Paul Craig Roberts on Ron Paul, Citizens United, the fiscal cliff, and America today

Discussion in 'Politics' started by poncho, Dec 10, 2012.

  1. poncho

    poncho
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    FLORIDA, December 5, 2012 — Most pundits talk a good game about economics and politics. Few, however, are prepared to deliver anything beyond a superficial analysis of our time’s most controversial issues.

    At times it seems like peer pressure and the groupthink it breeds are more important than life’s inescapable realities.

    Thankfully, Paul Craig Roberts seems immune to this syndrome. As an assistant Treasury secretary under Ronald Reagan, he played a key role in formulating the Gipper’s now-legendary fiscal policy. As a journalist, he made no scruples about reporting the facts as he saw them. Now, as a columnist, he shares his opinions about America’s turbulent sociopolitical climate.

    Agree or disagree with Roberts, and for me it depends on the day, one would have tremendous difficulty doubting that his ideas are genuine, and arrived at on an independent basis.

    So, can America escape the clutches of the Great Recession and reclaim its economic vitality? What has the impact of free trade really been on our country? Did the Ron Paul movement bring any particularly important issues to the forefront?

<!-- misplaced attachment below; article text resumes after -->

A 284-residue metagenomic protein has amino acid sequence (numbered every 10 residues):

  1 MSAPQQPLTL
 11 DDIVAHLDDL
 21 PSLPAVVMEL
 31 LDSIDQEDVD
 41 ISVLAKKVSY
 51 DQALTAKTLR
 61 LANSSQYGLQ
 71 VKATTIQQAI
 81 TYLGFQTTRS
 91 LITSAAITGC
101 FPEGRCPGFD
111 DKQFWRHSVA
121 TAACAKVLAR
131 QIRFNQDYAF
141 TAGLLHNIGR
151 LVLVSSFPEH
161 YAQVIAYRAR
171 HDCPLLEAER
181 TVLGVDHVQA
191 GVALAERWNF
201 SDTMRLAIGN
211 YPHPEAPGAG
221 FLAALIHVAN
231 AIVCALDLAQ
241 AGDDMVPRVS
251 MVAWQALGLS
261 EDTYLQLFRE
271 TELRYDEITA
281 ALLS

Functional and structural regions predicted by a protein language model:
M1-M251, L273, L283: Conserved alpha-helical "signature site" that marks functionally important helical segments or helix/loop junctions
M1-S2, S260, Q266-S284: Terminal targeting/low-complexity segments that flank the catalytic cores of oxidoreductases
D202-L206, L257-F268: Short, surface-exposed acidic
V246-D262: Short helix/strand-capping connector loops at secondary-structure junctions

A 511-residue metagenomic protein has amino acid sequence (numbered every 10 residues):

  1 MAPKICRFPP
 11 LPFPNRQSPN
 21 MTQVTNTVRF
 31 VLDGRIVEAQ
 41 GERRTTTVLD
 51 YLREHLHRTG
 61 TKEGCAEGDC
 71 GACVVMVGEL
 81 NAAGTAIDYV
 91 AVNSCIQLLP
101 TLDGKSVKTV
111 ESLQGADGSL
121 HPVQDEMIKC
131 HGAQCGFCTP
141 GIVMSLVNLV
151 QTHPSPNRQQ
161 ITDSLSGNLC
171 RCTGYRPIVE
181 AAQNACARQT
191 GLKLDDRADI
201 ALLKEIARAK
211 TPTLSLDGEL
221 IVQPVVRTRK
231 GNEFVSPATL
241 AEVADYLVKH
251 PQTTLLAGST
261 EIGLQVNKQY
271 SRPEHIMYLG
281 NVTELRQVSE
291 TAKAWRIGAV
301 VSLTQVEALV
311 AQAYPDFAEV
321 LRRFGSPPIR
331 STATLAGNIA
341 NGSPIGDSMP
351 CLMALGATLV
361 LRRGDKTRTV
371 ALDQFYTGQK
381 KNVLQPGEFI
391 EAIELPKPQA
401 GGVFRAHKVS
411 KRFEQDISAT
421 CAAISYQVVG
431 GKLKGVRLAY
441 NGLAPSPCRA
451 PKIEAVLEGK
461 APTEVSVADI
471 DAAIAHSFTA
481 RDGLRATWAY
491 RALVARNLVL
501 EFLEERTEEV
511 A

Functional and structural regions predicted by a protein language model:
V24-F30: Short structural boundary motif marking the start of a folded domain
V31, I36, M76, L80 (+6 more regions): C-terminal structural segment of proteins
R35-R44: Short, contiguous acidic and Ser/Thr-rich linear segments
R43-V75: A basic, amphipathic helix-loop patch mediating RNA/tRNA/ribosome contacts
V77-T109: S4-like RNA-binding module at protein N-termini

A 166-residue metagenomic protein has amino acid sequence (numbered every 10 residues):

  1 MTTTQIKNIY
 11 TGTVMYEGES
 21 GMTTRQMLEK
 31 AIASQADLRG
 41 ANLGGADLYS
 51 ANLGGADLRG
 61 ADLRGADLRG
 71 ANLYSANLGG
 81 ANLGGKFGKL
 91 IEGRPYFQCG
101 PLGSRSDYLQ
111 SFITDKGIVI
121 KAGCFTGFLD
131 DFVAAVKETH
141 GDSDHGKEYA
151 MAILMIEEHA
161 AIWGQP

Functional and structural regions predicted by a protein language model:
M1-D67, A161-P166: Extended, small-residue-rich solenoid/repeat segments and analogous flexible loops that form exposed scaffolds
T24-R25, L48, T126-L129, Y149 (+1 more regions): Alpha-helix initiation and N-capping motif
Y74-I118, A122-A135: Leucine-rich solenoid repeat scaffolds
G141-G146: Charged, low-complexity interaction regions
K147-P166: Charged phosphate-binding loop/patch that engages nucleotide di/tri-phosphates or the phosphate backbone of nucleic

Allow Dr. Roberts to explain about all of this and much, much more.

    CONTINUE . . .
     
  2. kyredneck

    kyredneck
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    "The US cannot reclaim its economic vitality, which US corporations have sent abroad to India, China, and elsewhere, unless it can retrieve the offshored middle class jobs...."

    Zactly. Good article.
     
  3. poncho

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    Cotto: Everyone is talking about the Fiscal Cliff. What do you expect to happen if both parties fail to find common ground on a budget proposal?

    Dr. Roberts: The “fiscal cliff” is likely to be like the debt ceilings and the budget resolutions; just another can kicked down the road. The Congress will pass extension after extension. The Republicans will use the fiscal cliff to try to cut the social safety net, and the Democrats will use it to try to raise taxes.

    If the parties succeed, a weak and faltering economy will get a double-barrel dose of austerity and be driven further into the ground.
     

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